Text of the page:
Hard choices ahead - are our leaders up to the challenge?
The Times Editorial: The National Planning Commission, chaired by Minister in the Presidency Trevor Manuel, on Friday unveiled its National Development Plan - and the figures look bleak.
The recent "economic freedom" march by the now embattled ANC Youth League president, Julius Malema, was an attempt to highlight the plight of millions of young South Africans.
President Jacob Zuma announced last week that his government would scale down its target of creating five million jobs by 2014 because of the eurozone crisis.
That the government is not being besieged by angry people marching to demand a better life is a miracle.
But it seems that, across the world and in South Africa, the days of governments being able to weather popular discontent with economic mismanagement are coming to an end.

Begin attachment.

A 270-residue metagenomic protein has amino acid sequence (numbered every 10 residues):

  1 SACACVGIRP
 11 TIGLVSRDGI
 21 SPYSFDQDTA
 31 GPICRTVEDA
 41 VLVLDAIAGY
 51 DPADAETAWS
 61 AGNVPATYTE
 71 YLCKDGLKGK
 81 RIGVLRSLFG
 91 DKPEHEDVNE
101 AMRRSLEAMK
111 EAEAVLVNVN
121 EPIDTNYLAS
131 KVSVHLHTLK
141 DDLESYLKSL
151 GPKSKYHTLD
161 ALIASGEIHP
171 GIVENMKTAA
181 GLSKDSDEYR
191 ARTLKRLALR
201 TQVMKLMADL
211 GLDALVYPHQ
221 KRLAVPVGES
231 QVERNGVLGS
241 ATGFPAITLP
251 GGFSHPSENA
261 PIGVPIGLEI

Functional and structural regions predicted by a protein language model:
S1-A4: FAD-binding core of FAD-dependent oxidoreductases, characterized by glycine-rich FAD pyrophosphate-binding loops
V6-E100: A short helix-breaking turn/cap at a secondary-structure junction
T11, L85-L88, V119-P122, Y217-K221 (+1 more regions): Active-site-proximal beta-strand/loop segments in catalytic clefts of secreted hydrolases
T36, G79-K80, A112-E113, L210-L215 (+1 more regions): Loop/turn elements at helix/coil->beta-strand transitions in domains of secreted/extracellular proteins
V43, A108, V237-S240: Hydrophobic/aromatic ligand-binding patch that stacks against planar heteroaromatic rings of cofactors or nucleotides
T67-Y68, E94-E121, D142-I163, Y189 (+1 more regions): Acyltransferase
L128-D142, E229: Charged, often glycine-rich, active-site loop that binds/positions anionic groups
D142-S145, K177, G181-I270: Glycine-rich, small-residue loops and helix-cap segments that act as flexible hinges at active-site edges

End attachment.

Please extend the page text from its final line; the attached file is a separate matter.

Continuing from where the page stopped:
In these desperate economic times, something will have to give.
Manuel's report tells us that, if a young person reaches the age of 24, or even 30, without finding employment, he is unlikely ever to get a job.
It says that an 18-year-old woman from a poor background, who passed matric last year but cannot afford to study further, has only a 4% chance of getting a job with a salary of R4000 a month within five years of leaving school. If she gets piece work, she will live below the newly defined poverty line of R400 a month for all her working life.
Her only hope of having a reasonable income will be when she reaches pensionable age.
Manuel says we could improve our economic fortunes with growth of 5.4% a year. But he emphasised that, for this to happen, there would have to be the political will to make brave decisions.
Other countries do not hesitate to throw out governments because of their economic incompetence but South Africans seem more interested in the ANC leadership race and in what Malema will do next.